My fifth tree - just finished Hungarian
A huge thank you to the Hungarian team. I had never thought of going back to Hungarian and it felt like getting reacquainted with an old friend - thank you for making this so easy.
Hungarian is possibly my favourite language - it is so easy with ö rather than idle he/she/it differences, and so logical with the vowel harmony and suffixes that just add themselves to one another.
Just a thought, as it's still in beta: maybe devoting more time to the verbs (things like én latok egy vilagot vs én latom a viragot) and the past might be good; adding the future would be great. A few lessons on formal vs. informal (ön vs. te) would be great too. On the other hand maybe the directions and directional postpositions could take less space. I also felt like vocabulary questions would have been more appropriate earlier in the tree rather than later where they currently are. Just my 2 cts after completing the tree.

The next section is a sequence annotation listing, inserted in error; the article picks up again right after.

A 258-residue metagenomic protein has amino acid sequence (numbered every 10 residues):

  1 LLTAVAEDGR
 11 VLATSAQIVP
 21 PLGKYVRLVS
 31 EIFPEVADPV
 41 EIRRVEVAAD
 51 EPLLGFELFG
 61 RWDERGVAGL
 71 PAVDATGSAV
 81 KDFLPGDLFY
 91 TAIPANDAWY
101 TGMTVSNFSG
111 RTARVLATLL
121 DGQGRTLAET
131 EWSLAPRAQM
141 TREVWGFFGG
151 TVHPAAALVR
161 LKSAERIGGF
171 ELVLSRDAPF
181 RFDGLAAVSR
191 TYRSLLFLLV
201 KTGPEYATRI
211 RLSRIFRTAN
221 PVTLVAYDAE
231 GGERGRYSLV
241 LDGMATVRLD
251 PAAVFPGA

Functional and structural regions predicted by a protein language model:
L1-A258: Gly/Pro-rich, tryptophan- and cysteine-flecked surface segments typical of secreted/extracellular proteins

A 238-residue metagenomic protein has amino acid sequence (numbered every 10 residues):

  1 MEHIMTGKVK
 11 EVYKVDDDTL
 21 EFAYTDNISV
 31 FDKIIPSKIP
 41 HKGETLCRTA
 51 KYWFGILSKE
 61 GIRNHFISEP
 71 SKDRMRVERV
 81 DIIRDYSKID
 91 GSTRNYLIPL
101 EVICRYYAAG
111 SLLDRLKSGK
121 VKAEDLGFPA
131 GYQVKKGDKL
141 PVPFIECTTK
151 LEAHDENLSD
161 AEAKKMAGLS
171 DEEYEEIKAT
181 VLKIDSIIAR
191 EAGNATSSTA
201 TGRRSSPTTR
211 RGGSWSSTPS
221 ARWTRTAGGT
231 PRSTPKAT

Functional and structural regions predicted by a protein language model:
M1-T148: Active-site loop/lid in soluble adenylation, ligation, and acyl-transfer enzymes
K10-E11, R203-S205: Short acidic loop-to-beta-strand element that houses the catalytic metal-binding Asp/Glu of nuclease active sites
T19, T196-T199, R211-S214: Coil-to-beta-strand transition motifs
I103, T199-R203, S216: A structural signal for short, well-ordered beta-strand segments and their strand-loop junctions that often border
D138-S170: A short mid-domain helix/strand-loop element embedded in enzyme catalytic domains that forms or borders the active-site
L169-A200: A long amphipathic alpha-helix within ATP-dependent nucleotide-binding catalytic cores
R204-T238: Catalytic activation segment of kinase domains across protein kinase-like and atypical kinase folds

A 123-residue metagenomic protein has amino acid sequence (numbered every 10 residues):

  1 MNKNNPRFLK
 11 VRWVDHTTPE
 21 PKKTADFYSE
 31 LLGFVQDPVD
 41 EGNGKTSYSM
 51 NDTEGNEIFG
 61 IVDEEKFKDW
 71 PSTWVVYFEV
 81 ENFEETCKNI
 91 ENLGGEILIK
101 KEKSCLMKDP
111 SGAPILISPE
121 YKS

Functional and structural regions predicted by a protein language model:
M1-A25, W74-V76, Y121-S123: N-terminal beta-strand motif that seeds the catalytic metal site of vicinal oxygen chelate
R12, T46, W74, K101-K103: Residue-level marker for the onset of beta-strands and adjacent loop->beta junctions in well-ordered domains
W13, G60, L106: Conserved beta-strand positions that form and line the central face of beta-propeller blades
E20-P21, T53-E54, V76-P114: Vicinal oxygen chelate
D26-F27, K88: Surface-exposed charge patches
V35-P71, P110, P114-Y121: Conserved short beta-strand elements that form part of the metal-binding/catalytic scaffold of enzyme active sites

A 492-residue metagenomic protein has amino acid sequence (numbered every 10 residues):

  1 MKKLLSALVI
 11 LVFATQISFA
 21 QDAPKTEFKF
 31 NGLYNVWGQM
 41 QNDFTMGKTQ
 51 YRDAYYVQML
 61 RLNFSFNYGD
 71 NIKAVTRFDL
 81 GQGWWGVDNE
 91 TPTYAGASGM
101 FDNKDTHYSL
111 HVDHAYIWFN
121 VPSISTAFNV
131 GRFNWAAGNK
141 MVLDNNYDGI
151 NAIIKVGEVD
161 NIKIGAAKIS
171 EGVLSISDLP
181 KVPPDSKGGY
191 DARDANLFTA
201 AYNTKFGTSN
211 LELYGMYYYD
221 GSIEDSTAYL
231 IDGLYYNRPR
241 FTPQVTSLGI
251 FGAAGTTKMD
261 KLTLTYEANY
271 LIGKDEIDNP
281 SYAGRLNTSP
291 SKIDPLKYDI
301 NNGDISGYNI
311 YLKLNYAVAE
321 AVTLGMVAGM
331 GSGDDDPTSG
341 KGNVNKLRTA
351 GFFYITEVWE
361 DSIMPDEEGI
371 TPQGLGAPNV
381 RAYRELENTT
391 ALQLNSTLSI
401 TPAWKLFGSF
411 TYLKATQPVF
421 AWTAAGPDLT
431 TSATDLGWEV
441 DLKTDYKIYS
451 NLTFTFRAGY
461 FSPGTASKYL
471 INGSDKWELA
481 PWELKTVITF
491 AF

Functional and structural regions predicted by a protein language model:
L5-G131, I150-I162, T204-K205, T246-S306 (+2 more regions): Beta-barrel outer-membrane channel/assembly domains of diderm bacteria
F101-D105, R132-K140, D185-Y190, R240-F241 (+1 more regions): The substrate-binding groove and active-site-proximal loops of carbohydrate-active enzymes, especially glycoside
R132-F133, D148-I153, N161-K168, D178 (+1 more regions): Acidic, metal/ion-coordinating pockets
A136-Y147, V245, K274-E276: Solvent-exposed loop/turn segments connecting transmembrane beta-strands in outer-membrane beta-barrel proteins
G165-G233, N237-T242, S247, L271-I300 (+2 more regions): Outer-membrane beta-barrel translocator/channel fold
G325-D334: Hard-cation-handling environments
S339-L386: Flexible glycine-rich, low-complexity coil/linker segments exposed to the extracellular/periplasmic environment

Many thanks as well to the commenters on the individual lessons for their valuable insights. Maybe this could be collated and added as lesson notes before the individual lessons?
I will now be going back to my tree to keep it nice and golden :) Kösszönöm szepen!
Turkish is a non-Indo-European language too, but the tree has the Future skill and does not have so many unnatural sentences :) I mean, I am grateful for the course, but its weak points cannot be explained and excused by the peculiarities of the language only. Let us hope that the creators read our feedback.
I have finished my Turkish tree too and love that course to bits - it's well constructed, the grammar notes are spot on and it is full of humour too. Hats off to the Turkish team.